Are you serious? The first wave of Hero Factory was an army of clone sets with parts that were more specialized and less versatile than the parts of the Bionicle Stars. It was only after the new building system was introduced that Hero Factory started to come into its own, and I'd say that the new CCBS (Character and Creature Building System) has more building value than Roboriders, Slizers, or even Bionicle itself. Have you ever even used the new building system? Because I can't comprehend how anyone who had could see it as having less building value than Hero Factory 1.0.


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#36 Offline BobaFett2

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Posted Dec 01 2013 - 11:49 AM

 

Slizer and Roboriders are separate themes. The first wave of Hero Factory was better than Slizers and Roboriders as it was similar to BIONICLE. Anything after that is an abomination which doesn't have any real building value, so there Roboriders and Slizers win.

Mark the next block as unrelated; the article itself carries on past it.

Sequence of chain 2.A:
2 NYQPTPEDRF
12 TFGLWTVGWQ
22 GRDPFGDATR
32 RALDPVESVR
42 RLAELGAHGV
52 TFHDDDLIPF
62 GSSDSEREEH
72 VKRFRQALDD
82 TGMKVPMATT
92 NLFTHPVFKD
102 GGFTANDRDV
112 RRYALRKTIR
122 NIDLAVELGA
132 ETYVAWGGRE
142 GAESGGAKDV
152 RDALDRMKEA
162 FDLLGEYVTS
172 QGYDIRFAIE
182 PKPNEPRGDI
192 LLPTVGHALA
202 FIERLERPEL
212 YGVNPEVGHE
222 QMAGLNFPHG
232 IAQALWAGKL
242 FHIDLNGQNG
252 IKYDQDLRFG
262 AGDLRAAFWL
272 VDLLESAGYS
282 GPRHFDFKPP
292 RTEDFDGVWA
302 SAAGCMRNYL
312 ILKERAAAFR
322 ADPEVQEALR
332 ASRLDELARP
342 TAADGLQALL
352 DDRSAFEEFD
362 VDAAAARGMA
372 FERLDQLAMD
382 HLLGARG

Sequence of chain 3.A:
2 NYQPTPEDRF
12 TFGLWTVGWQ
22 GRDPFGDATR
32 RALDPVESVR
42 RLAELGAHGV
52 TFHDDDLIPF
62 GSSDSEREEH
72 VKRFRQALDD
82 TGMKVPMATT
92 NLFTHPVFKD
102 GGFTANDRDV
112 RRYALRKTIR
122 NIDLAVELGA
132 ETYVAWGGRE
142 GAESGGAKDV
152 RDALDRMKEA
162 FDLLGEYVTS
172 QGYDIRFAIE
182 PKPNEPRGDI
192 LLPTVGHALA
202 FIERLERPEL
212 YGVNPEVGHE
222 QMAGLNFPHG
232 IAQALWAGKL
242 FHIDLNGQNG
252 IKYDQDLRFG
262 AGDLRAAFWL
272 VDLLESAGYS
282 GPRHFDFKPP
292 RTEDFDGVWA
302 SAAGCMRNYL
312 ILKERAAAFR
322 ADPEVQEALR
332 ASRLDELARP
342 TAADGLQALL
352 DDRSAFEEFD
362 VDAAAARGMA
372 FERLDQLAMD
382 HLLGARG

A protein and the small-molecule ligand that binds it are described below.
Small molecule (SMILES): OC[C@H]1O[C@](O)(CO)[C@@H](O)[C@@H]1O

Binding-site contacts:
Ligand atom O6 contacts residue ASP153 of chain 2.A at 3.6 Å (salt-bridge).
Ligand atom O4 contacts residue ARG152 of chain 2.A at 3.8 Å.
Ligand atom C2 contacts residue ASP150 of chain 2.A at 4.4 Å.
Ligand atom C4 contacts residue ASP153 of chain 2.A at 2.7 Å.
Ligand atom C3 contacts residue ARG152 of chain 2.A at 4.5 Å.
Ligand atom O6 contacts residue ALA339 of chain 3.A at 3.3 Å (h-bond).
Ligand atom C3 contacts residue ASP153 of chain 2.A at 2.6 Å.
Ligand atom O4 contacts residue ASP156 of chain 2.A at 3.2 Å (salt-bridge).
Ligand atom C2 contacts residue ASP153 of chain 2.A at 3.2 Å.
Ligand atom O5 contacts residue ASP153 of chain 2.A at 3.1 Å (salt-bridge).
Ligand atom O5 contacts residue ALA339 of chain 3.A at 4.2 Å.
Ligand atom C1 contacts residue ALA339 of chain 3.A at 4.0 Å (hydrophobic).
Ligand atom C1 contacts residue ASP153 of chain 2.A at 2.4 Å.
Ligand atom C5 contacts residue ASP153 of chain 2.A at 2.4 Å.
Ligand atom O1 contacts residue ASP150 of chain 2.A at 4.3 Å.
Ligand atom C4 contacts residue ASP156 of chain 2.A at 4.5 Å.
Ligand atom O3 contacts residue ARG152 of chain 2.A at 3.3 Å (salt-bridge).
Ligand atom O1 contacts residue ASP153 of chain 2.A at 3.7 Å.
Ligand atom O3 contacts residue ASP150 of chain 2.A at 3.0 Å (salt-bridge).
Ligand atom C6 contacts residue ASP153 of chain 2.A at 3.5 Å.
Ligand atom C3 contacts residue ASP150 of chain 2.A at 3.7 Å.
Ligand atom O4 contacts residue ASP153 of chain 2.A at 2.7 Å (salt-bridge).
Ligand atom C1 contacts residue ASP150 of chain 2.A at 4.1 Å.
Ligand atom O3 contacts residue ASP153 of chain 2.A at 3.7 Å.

Are you serious? The first wave of Hero Factory was an army of clone sets with parts that were more specialized and less versatile than the parts of the Bionicle Stars. It was only after the new building system was introduced that Hero Factory started to come into its own, and I'd say that the new CCBS (Character and Creature Building System) has more building value than Roboriders, Slizers, or even Bionicle itself. Have you ever even used the new building system? Because I can't comprehend how anyone who had could see it as having less building value than Hero Factory 1.0.

 

 

I am.